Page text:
Female nurses in Russia ditch clothes during COVID-19

Russian nurses are not working in their underwear, photos show isolated incident

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Images of an almost naked woman in a see-through protective gown in a hospital ward have been shared on Facebook alongside a claim that Russian nurses don't wear clothes in COVID-19 wards. Although the images are authentic, this was an isolated incident in Russia: the nurse, who was reprimanded, told the media she stripped down to her underwear because she was hot.

This Facebook post from July 10, 2020, shows a female nurse in a male hospital ward wearing nothing but her underwear and a see-through plastic protective gown.

“Covid 19: In Russia the female nurses don't wear uniforms in the men's ward,” reads part of the caption. 

Screenshot of the misleading Facebook post, taken on July 17, 2020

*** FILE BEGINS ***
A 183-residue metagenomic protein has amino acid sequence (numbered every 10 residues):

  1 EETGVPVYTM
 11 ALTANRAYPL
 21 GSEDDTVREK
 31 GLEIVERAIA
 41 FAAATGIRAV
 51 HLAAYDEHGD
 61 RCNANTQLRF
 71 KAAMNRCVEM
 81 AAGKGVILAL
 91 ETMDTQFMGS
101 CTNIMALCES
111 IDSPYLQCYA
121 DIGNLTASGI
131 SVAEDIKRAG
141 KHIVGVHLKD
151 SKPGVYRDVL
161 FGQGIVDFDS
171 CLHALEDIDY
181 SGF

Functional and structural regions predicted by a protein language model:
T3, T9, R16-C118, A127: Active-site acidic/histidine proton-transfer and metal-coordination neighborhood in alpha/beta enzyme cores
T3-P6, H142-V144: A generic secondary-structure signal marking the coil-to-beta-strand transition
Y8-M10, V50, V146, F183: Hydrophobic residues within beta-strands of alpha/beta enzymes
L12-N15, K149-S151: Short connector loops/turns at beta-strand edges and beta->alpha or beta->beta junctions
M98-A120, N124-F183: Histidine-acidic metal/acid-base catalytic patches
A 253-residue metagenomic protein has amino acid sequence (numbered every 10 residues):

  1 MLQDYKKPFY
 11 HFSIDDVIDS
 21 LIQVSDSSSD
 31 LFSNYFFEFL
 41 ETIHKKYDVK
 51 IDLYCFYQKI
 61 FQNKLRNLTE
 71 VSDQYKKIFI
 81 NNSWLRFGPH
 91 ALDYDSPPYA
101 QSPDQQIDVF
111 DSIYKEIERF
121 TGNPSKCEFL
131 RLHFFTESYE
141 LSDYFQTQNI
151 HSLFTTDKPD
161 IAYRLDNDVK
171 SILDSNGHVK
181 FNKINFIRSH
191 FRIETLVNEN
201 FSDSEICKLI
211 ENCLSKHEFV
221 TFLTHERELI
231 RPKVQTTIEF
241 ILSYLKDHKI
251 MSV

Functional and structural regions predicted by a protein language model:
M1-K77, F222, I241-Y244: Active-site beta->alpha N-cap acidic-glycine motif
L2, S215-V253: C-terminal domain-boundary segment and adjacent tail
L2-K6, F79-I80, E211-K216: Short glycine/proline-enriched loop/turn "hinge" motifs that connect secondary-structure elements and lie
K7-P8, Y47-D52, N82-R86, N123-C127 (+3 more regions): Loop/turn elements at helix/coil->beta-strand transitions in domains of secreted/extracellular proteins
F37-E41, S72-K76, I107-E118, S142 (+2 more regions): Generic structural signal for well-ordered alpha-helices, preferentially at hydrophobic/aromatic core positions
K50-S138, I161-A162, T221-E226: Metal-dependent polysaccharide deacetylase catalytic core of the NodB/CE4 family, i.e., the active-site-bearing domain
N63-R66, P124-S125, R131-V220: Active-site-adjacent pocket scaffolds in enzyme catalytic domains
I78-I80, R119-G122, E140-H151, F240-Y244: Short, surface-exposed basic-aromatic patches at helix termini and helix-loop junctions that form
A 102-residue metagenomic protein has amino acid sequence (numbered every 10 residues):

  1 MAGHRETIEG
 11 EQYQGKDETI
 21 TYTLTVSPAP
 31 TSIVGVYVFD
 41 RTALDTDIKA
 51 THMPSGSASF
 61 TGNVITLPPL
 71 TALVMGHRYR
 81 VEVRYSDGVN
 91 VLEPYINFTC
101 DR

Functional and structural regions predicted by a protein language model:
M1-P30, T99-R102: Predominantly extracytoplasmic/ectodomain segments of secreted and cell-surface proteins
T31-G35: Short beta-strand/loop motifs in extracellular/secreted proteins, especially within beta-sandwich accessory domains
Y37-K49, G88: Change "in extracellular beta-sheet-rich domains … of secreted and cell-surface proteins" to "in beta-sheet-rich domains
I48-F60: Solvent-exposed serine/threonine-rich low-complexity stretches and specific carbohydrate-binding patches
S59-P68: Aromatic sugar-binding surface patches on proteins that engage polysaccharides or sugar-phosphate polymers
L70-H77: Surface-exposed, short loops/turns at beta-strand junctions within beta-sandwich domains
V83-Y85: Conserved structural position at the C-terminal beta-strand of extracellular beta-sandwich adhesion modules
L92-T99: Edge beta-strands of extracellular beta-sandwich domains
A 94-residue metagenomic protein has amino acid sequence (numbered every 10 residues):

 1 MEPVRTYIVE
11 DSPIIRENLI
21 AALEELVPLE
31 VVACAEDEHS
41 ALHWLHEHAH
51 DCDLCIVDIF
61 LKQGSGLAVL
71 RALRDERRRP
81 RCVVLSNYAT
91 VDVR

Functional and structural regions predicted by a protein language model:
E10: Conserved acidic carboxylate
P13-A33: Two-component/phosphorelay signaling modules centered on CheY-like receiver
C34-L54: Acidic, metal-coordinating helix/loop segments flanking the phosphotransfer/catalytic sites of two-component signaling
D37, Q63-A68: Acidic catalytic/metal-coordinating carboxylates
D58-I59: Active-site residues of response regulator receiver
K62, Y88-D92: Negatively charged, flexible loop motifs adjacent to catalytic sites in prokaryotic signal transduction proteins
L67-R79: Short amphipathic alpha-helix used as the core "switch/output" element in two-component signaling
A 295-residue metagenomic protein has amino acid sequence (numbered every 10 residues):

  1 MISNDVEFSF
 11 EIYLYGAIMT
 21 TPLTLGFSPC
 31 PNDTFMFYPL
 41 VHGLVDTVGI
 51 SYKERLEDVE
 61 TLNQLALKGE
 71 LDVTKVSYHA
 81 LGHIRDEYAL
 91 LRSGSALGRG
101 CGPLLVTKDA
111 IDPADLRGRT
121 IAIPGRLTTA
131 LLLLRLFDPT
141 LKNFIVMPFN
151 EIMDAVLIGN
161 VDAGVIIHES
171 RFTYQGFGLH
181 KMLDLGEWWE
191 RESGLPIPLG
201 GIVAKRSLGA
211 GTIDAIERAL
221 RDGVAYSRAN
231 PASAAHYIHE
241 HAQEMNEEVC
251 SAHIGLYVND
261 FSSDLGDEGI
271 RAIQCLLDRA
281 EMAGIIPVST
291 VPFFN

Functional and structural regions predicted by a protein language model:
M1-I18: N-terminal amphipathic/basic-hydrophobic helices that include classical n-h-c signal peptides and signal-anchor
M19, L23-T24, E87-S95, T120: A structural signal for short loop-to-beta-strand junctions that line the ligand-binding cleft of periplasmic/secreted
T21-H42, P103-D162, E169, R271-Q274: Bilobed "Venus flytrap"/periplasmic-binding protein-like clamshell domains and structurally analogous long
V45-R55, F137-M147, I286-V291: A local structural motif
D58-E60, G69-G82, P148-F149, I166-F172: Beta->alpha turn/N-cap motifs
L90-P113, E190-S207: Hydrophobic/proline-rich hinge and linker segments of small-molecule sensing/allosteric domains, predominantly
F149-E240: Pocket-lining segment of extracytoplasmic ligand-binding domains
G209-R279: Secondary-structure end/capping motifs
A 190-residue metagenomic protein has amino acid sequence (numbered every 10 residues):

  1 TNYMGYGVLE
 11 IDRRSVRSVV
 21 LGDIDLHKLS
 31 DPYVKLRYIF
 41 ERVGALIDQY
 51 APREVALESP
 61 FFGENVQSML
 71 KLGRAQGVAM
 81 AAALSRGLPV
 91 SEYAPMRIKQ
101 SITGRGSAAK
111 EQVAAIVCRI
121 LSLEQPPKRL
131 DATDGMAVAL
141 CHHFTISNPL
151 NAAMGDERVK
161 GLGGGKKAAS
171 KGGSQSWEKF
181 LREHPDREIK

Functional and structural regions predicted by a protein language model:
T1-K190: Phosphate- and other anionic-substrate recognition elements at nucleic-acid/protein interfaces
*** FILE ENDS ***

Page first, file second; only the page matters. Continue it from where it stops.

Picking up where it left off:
Separate images show two men in hospital beds looking at the woman holding a clipboard. 

The claim, which has been hundreds of times, was also posted to this public Facebook group with more than 74,000 members.  

Comments beneath the post range from disgust to amusement, with one user calling the images "disrespectful and degrading".

Real photos, false claim

While the images are real and were taken in Russia, the accompanying claim is false.

A reverse image search led to news reports here and here about a Russian nurse, identified only as Nadia, who caused a stir in her underwear while working at Tula Regional Clinical Hospital, an infectious diseases facility with COVID-19 patients.

She said she had removed her clothes because she was too hot under her gown. Although she was reprimanded for her actions, she also reportedly received an offer of a modelling contract.

The World Health Organization recommends the use of Personal Protective Equipment (PPE) for health care workers to keep them safe and prevent transmission of COVID-19 in health facilities. 

According to the Global Heat Health Information Network, someone wearing the full range of PPE can develop “heat stress” and a rise in core body temperature. Medical staff are advised to stay hydrated and reduce clothing layers underneath their PPE.